So what’s the latest and greatest as we all recover from our Halloween bacchanalia and face All Saints Day and significantly more wintry weather? Bundle up… it’s cold on Mars….
* Scientists at Michigan Technological University made the Accuweather site by solving a spooky mystery for Halloween: Turns out the famous “Paulding Lights” are just a mirage caused by vehicle headlight reflections.
* Mars One will launch its first unmanned mission to the Red Planet in 2016, its co-founder says. The firm plans to establish a human settlement on Martian soil in 2023, by offering passengers a one-way ticket. Mars One will send a small craft that will demonstrate the technologies needed for a human colony.
* Speaking of Mars, NASA’s Mars rover Curiosity is sizing up its next scientific target — the first rocks the car-size robot will reach out and touch in more than a month. On Monday, the 1-ton Curiosity rover took some scouting photos of a rocky outcrop called “Cooperstown” from about 262 feet (80 meters) away. Mission researchers plan to investigate Cooperstown with Curiosity’s arm-mounted instruments soon, putting this science gear to such use for the first time since Sept. 22.
* Even space got into the Halloween spirit. Researchers just released this photo of a distant nebula. Look at the clouds – do you see the profile of a wicked witch? The head is a massive cloud of gas that takes its color from reflective light of nearby stars. Jet Propulsion Laboratory astronomer Amy Mainser says the area is also a breeding ground for stars: while they may look like warts, those red dobs along her chin are young stars being born, she told ScienceNow.
* Airline passengers will soon be able to use their mobile devices during an entire flight from takeoff to landing. FAA Administrator Michael Huerta announced the new ruling Thursday. Implementation will vary among airlines, according to the Federal Aviation Administration. But many carriers are expected to allow passengers to be able to use their devices — in airplane mode — from departure to arrival by the end of the year. (Attention Delta fliers: The airline said passengers may be permitted to use their portable electronic devices below 10,000 feet as early as Friday, Nov. 1.)
* Google Glass wearers may want to think twice before wearing their high-tech specs behind the wheel, at least in California. Cecilia Abadie said she was ticketed by a police officer for wearing Google Glass while driving through the state. The exact line as written on the ticket said: “Driving with Monitor visible to Driver (Google Glass).”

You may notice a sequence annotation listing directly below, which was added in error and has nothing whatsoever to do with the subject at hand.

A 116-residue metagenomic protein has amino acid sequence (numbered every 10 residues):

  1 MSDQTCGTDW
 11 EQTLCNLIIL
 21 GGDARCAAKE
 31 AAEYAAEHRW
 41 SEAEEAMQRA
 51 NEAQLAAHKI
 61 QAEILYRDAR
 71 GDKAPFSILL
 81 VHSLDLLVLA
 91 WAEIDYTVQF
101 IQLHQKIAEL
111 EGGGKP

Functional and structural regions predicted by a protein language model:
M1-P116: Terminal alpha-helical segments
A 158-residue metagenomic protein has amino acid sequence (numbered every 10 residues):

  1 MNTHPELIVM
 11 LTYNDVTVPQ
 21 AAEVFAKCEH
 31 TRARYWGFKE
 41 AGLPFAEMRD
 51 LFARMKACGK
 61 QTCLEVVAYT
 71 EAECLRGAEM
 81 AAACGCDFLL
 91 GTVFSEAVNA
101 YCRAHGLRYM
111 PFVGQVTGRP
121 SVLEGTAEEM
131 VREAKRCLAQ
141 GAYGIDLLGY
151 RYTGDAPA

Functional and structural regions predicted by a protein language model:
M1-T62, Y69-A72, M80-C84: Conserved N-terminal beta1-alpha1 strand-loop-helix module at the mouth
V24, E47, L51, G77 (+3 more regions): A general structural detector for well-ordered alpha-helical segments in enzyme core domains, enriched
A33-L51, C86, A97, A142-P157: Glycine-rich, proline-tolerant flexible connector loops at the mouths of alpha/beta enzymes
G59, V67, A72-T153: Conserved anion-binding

* Meanwhile, in Tennessee, highway patrol officers in Tennessee have had enough of you texting at the wheel. So they are lifting themselves up — riding in big rigs — to get a better view of you, so they can see if you’re texting.
* Well, this’ll be cool if it works: Google today announced Chrome is getting an automatic download blocking feature for malware. Google has already added the new functionality to the latest build of Chrome Canary.
* Consumers who have questions about Sony’s upcoming PlayStation 4 should find most of them answered in a hefty FAQ posted by the company. Dubbed “PS4: The Ultimate FAQ – North America,” the page breaks down its information into categories, such as System Details, Game Lineup, Used Games, Peripherals & Accessories, and Digital Entertainment.
* The Nexus franchise is finally getting a little respect. Google on Thursday pulled the wraps off its latest marquee smartphone, the Nexus 5, which comes loaded with high-end specifications and Android 4.4, or KitKat. But perhaps just as important is the confirmation that the phone will be broadly available in carrier stores across the nation. That’s right, the Nexus 5 will be sold through AT&T, Sprint, and T-Mobile, with only Verizon Wireless opting out of carrying the device.